Save the bookstore!

For my last birthday I had gotten a 1000 rupee gift voucher of Odyssey book store from my aunt. Normally I would have used the coupon and bought a couple of books within the week, but that was a brief period when I felt my time was too important to be spent on reading books. How mistaken was I?
Any how, I ended up not using the voucher for almost 11 months and managed to find it today when I was going through some old stuff in my cupboard. It was about to expire in a month.
Since I was back to my book-loving ways, I eagerly google-mapped for the nearest Odyssey bookstore and discovered one quite close by in Nungabakkam.
A share-auto ride later, I was at the exact same spot where google maps told me to expect the store, but all i could see was 'Mermaids - underwear for fancy women'.
Confused and slightly unnerved, i tried the phone number given in google maps, but it turned out to be a dud. I tried to visit the store's website, but it was down due to maintenance. with no more information online, I spent about an hour roaming around trying to run into Odyssey's once familiar red interiors and signboards.
finally i gave up and came back home, but my neurotic self just could not stop and i contacted just-dial to get the latest contact numbers for all the odyssey bookstores in Chennai. Of all the ones i got, all but one turned out to be useless. Finally i got through to a store manager of the Odyssey bookstore on ECR, which is really really far away from my home. He told me that the store in Nungambakkam, Anna Nagar and Egmore had been closed over six months back. Now only two stores were operating, one in Adyar and his own store.
i dont know why but this made me really sad. I cannot begin to count the number of hours i would have spent in bookstores such as Odyssey, Landmark, Oxford and Higginbothams. in fact, i have spent whole days just sitting in a corner of a bookstore and going over a novel. Some of my best childhood memories are from such shops. and today to see them falling, one at a time, just makes very sad for the coming generation of kids. Dont mistake me, i do not expect reading to decline, as some scientists fret about. au contraire, i think that in this age of ceaseless multimedia inputs, kids will quickly realize the slow and relaxing pleasure of a book.
the thing i worry about the most is the process of buying a book. You see, before the age of the internet, one found out about great books from the newspapers. In my case, the Literature Review section of The Hindu. I used to read the reviews of books and decide which ones i wanted to buy. the next step would be the trip to the nearby bookstore and go over the book, the author and most importantly, the price. If i had a birthday or Diwali coming up, i would note the book's price and inform all my relatives about it so that they would give me the moolah to get it.finally, once my coffers were overflowing, i would rush to the same bookstore and buy the book, only to start reading it even while waiting in the billing queue. This whole process would be spread over days or weeks, sometimes even months. During which, i would have spent many an hour, lounging in the book store, looking through new titles and authors, sneaking a peek at prohibited books or just marveling at the sheer number of books that i had not read yet. i think half the pleasure of reading the new book was in idling around in the book store.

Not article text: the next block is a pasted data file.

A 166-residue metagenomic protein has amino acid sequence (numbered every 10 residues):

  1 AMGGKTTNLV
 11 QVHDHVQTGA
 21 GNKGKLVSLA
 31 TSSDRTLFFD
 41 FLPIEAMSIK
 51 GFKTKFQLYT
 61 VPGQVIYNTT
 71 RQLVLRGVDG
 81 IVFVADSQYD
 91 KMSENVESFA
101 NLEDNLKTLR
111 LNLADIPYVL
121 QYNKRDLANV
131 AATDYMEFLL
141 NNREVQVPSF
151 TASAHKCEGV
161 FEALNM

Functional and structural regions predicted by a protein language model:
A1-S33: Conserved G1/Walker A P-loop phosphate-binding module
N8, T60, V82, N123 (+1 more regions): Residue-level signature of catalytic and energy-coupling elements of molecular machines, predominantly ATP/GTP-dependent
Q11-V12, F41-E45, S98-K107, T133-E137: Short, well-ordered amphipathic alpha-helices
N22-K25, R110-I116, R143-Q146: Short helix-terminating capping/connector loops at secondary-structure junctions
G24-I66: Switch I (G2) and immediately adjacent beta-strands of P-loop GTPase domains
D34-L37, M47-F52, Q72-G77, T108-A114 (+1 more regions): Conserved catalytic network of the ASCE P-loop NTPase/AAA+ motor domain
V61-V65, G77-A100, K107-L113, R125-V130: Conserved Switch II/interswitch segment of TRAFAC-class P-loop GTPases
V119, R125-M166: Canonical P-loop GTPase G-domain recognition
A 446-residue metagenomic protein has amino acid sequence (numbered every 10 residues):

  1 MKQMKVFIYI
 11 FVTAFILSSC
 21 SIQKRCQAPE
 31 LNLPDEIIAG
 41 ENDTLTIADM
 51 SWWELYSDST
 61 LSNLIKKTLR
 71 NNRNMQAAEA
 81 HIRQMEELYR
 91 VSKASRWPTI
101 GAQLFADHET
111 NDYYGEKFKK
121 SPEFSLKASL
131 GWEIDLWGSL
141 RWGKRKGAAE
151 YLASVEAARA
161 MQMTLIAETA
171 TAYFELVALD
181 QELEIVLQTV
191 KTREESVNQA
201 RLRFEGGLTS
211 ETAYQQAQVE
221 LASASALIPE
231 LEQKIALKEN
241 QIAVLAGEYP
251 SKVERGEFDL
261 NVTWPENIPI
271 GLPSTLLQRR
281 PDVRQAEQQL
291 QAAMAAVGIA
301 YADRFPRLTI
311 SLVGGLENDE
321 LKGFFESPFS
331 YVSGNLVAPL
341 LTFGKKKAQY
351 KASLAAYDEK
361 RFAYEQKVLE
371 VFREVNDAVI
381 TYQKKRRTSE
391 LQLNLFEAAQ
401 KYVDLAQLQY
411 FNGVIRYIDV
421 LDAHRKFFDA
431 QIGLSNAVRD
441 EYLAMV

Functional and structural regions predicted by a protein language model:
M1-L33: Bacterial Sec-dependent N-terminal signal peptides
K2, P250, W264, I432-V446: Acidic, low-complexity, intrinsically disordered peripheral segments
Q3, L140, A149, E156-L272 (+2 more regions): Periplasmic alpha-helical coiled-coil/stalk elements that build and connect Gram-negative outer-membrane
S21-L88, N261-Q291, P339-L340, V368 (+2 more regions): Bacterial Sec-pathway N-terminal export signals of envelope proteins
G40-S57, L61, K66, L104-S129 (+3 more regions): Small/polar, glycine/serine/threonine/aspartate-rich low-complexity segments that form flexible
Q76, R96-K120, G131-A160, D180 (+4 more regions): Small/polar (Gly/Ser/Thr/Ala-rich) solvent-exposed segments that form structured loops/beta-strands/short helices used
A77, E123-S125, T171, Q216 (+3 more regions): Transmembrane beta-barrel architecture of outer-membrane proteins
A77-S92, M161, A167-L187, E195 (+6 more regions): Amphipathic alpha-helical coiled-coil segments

Sadly today, the process of buying a book has been made indecently easy thanks to online portals such as Flipkart and Amazon. In all fairness, i love the convenience of these sites and now that money is not an issue for me, i have bought over a hundred books from flipkart, most of them spur of the moment purchases. After a wait of a few days, I get my book with utterly non-Indian efficiency.
But if the death of cherished bookstores is what it takes for online bookstores to succeed, then i am not too sure about that.
We cannot just let the quaint little bookstore die. I know that in a capitalistic market, it is always the survival of the fittest but when it comes to matters of the heart, such as the joy of reading, sometimes you have to stand for your beliefs, even if they dont make commercial sense.
In my opinion, bookstores are a vital fabric for a fulfilled life, but they will have to adapt to these newer times. just as online food deliveries have not killed off fine dining restaurants, book stores too will have to change. book stores must now offer things that flipkart and amazon cannot. the answer is easy, the human element. book stores need to give that human touch to the process of selecting and buying a book. maybe organize informal book meets, call in trending authors for an afternoon chat, have more informed sales personnel who can do more than just pick out the book from the top shelves.
There is much that can be done by bookstores to survive and flourish in this digital-shopping age but they can definitely use a helping hand from folks like me, who have got a lot out of them. Maybe if we made sure that every second book we buy is not from the net and from the neighborhood bookstore; maybe if we decided to reserve the net only for the difficult to find, rare editions; maybe if we can take our kids, nephews and nieces to the nearby bookstore and let them experience the joy of reading and exploring the vast stacks of books then maybe and just maybe, we can save the physical bookstores from getting gobbled up by their virtual cousins.

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